Coronavirus concerns are valid, and the contagion and level of disease severity is a large concern for our nation and the world. Like MERS and SARS, the 2019-nCov in Wulhan, China initially appeared to be spread from animals (camels, cattle, cats and bats) to people. More recently, however, person-to person spread via respiratory droplets seems to be the mainstay of transmissibility. How easily the virus spreads person-to-person is still in question. The CDC is taking this public health threat seriously and the medical community will soon understand the ease of transmissibility and disease severity (unfortunately) as the infection spreads across communities.
In the meantime, this year’s flu virus should be higher on our list of health concerns. The CDC reports 15 million cases with up to 140,000 hospitalizations and 8200 deaths. More than 50% of those affected are in people under age 25. The hospitalization rate is 24.1 per 100,000 people. Mortality is estimated at 2.0 per 100,000 (CDC).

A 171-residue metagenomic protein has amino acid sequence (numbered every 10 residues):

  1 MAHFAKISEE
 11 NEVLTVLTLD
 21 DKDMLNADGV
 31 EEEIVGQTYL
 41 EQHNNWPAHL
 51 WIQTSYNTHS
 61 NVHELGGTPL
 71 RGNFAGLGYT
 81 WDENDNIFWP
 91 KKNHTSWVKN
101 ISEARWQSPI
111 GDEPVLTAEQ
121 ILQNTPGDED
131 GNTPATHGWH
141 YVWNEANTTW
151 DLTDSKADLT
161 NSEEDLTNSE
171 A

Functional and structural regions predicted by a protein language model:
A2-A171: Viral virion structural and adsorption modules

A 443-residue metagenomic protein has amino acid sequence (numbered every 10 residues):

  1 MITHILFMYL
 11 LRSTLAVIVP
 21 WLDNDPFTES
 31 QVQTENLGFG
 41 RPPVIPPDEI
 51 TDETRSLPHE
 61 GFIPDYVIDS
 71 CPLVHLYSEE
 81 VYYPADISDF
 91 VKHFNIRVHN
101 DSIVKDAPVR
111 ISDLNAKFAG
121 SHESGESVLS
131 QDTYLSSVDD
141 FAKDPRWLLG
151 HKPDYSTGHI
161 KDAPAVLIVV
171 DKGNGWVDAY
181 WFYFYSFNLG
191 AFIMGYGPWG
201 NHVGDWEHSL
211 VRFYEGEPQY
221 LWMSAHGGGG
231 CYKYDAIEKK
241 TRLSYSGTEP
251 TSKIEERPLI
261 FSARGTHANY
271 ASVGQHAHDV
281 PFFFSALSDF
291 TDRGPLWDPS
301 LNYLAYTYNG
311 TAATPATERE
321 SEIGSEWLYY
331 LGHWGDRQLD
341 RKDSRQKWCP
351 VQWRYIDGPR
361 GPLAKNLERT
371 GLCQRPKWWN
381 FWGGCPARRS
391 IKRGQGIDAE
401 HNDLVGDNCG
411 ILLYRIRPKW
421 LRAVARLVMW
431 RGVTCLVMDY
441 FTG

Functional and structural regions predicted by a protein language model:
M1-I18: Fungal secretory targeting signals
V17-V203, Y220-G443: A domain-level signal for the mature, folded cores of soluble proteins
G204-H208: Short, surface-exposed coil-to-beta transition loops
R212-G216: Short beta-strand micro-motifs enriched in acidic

Only 50% of children age 6 months to 17 years receive the flu shot while approximately 68.7% of adults age 65 and older receive the vaccine. These two groups are among the most vulnerable to flu-related complications.
Last year (2018), approximately 80.000 people in the U.S. died of flu-related complications (CDC). According to the World Health Organization (WHO), the flu virus is responsible for up to 5 million cases of severe illness globally and kills up to 650,000 people annually.
There is no doubt that this new coronavirus 2019-nCov could cause significant morbidity and mortality if allowed to multiply among people. In the meantime, managing current disease contagion by minimizing spread of this year’s flu virus should be prioritized. Flu shots are still available at your local medical clinics and pharmacies.
*MERS: Middle Eastern Respiratory Syndrome
*SARS: Severe Acute Respiratory Syndrome
CDC: Centers for Disease Control and Prevention